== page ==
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Tor des Geants, Finish

Tappa 7 – Ollomont to Courmayeur

49km – 9600ft climbing – 16:01

I decided to sleep a bit at Ollomont since I was seriously tired, my feet were hurting and I thought I would just finish the last tappa in one go. The sleeping arrangements were even worse than last year, with a huge tent that was drafty and cold with a giant noisy heated air pipe. I tried sleeping for a while in one of the beds but even with two blankets I was cold from the draft from below and only dozed a little, so I just sat a while in front of the heated air pipe trying to warm up. It was pretty miserable. I had the medics take one more look at my feet and they applied a few things and drained some blisters. Next to me a young doctor was working on another broken racer who had various painful looking issues. The doctor was at the end of his shift and shaking his head gently he suggested that we should enjoy this area like normal people, sort of hopeless like he was telling crazed drug addicts to lay off the crystal. He obviously thought this was neither reasonable nor healthy nor fun, and somehow I could not disagree with him. My legs had become swollen to almost comical proportions, and I could actually feel the swelling straining against tendons and tissue in a way that was a bit worrisome and affected my walking, sort of like something was gonna pop or I was gonna burst and emit a gush of water. Despite staying almost 4 hours in Ollomont I was not well rested when I started to conquer the final two passes at around 2am.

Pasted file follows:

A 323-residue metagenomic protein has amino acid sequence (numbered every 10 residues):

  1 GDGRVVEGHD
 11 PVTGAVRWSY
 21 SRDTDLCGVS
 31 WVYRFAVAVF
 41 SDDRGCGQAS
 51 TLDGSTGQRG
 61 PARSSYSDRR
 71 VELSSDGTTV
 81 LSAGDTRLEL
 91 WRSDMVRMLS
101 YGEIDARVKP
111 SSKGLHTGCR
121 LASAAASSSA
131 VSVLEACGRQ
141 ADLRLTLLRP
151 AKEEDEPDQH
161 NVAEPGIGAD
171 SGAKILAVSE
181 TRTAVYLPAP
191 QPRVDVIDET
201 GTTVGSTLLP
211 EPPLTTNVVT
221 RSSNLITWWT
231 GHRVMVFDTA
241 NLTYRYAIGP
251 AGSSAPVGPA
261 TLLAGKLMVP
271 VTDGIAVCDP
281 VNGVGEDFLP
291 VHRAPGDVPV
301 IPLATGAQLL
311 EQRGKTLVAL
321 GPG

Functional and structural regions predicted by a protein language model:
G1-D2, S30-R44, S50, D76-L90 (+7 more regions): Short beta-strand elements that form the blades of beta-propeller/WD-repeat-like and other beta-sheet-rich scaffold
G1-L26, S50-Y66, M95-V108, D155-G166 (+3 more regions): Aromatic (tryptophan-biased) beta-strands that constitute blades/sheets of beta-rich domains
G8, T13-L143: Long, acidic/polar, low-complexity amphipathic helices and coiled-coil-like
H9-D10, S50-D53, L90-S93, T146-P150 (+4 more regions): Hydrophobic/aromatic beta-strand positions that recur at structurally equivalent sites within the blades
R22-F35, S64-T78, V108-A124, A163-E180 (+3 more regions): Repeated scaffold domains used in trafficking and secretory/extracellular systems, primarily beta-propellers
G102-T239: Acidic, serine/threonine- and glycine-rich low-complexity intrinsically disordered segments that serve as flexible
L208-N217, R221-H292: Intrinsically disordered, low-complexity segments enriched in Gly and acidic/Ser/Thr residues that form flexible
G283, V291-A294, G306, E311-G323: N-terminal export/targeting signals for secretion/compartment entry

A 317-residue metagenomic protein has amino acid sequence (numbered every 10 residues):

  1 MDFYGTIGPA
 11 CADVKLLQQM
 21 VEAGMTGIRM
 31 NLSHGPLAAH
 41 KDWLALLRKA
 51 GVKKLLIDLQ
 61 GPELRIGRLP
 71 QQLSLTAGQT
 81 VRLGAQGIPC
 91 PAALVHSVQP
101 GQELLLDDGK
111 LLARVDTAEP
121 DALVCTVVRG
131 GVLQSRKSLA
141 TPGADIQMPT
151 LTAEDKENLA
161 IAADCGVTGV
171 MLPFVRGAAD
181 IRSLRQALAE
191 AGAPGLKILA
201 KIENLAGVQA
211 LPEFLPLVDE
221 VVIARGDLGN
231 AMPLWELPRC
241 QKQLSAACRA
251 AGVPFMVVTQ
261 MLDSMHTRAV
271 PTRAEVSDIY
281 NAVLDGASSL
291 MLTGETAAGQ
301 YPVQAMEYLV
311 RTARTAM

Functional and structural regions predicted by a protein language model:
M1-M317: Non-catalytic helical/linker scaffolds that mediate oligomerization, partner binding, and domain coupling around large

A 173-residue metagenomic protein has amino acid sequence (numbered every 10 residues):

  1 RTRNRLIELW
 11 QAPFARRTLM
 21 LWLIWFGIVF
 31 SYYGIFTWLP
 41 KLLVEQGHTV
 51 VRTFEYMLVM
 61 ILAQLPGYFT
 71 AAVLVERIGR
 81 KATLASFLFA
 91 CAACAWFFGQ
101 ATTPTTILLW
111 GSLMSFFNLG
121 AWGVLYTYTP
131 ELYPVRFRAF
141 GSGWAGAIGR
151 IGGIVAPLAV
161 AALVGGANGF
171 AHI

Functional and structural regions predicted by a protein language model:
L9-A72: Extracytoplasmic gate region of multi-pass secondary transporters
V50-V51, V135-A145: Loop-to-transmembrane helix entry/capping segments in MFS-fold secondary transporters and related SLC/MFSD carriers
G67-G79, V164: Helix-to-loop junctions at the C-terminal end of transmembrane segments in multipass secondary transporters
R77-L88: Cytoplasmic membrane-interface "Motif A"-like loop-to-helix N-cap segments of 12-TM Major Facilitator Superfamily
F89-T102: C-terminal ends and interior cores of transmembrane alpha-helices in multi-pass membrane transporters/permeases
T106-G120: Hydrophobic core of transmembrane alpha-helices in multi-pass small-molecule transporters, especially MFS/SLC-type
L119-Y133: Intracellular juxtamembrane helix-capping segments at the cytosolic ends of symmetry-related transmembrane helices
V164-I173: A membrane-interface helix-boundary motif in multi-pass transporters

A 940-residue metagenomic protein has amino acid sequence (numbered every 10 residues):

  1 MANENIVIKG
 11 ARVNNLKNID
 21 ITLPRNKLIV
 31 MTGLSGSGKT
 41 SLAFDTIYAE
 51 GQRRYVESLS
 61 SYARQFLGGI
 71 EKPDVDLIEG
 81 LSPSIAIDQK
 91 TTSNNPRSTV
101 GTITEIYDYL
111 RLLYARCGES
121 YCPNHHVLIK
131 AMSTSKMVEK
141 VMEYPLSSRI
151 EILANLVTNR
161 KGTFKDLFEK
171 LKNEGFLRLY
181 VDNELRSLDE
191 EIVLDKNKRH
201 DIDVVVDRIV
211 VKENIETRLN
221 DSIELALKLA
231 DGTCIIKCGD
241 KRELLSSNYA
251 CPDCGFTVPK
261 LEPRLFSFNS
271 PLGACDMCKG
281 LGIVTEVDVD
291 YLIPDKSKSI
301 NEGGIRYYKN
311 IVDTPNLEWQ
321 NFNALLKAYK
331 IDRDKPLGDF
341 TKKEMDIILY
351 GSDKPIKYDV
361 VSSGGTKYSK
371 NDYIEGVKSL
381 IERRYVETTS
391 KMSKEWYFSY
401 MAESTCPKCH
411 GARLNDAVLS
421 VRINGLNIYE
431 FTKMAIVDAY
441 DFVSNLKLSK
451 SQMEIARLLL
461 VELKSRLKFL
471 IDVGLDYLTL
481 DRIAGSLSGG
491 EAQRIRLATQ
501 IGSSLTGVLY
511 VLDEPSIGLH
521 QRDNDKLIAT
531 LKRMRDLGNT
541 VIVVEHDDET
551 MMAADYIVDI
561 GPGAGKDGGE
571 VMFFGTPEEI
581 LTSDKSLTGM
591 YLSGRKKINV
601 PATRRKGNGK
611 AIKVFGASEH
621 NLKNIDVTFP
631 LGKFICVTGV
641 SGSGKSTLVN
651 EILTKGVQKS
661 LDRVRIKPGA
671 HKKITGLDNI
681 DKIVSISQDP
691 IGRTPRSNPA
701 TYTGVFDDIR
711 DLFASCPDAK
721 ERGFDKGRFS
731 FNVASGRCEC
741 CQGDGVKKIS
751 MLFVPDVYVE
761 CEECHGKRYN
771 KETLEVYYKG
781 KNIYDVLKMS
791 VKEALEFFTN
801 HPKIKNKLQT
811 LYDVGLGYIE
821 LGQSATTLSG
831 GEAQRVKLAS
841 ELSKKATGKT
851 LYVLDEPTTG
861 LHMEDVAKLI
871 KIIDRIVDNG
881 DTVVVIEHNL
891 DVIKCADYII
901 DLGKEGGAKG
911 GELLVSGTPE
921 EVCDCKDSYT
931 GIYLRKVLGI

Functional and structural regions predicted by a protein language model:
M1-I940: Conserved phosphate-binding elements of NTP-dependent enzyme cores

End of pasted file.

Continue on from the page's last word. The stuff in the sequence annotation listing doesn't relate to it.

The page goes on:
The climb to the first pass was relentlessly steep but on easy terrain – all the really hard stuff was now behind me. But though the trails even became dirt roads I was so incredibly tired that I kept veering off, almost walking off the trail. No amount of slapping myself, biting my lip or pinching myself could keep me awake, and my eyes literally closed while I was walking. Occasionally I suddenly seemed to wake up from microsleeps and strange dreams, disoriented and feeling detached from myself and reality. Still, there were no hallucinations to speak of during this race, just a leaden tiredness.